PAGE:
A number of otherwise insignificant small-town stories erupt into drama when a gang of hoodlums decides to rob the local bank. A father looking for pride in his son's eyes, a timid clerk who is a peeping tom by night, a man striving to rewin his wife's love, an Amish farmer faced with viciousness, and a proper older woman turned thief, all find themselves entangled with the bank robbers as a peaceful weekend turns violent. Written by
Jim Beaver <firstname.lastname@example.org>
Three hoodlums plot to rob a bank in a small town. But the town has secrets of its own: The bank president is a Peeping Tom. The librarian is a petty thief. The son of the strip-mine owner is an alcoholic; his wife is openly carrying on an affair with the local golf pro. The son of the strip-mine foreman is ashamed of him because he didn't fight in Word War II. The strip-mine nurse is the object of several men's sexual fantasies.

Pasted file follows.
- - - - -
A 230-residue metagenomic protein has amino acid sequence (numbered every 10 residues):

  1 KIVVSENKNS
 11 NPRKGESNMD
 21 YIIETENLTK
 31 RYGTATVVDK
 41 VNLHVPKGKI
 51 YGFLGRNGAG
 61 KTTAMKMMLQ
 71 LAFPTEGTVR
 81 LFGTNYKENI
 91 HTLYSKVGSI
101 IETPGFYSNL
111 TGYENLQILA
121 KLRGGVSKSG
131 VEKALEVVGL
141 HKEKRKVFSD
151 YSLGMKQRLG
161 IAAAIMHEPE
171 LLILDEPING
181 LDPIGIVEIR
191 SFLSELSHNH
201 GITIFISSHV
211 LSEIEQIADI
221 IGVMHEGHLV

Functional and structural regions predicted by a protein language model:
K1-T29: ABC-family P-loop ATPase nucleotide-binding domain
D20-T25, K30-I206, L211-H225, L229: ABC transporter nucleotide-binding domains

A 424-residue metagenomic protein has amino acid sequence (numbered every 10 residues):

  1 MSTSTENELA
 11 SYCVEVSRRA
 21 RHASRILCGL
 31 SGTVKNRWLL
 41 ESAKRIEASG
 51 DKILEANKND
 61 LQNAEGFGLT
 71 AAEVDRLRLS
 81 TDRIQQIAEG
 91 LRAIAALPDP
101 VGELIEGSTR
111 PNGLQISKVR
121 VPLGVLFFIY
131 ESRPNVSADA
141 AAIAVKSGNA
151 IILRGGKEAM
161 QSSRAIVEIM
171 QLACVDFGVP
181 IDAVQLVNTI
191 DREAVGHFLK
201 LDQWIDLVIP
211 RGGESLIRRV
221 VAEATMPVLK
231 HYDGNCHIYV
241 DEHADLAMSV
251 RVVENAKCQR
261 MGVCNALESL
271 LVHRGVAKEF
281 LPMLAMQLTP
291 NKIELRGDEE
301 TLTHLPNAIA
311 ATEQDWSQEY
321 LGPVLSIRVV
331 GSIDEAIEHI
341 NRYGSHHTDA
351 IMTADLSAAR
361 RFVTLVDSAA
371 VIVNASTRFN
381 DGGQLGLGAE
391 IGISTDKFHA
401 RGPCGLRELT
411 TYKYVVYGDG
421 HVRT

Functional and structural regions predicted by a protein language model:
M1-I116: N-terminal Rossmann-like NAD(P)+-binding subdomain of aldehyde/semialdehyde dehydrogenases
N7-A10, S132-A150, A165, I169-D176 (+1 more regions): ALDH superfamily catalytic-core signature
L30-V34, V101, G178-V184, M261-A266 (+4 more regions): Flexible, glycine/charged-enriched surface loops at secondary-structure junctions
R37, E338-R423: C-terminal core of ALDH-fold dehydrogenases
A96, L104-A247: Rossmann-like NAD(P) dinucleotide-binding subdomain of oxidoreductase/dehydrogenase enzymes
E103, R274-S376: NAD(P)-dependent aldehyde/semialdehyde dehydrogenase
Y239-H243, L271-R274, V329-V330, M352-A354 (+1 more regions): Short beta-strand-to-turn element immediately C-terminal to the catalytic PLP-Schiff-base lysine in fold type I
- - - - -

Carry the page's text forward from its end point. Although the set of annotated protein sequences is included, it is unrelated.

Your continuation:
With a great tough guy turn by Lee Marvin as one of the bank robbers, alternately sniffing an inhaler and stomping on kids' fingers, and Ernest Borgnine as an Amish farmer (!) who isn't completely pacifistic. (Inspiration for WITNESS?) The strip-mining is a wonderful metaphor for the secrets that lurk just underneath the surface of a seemingly placid small town. Would be good on a double bill with BAD DAY AT BLACK ROCK.
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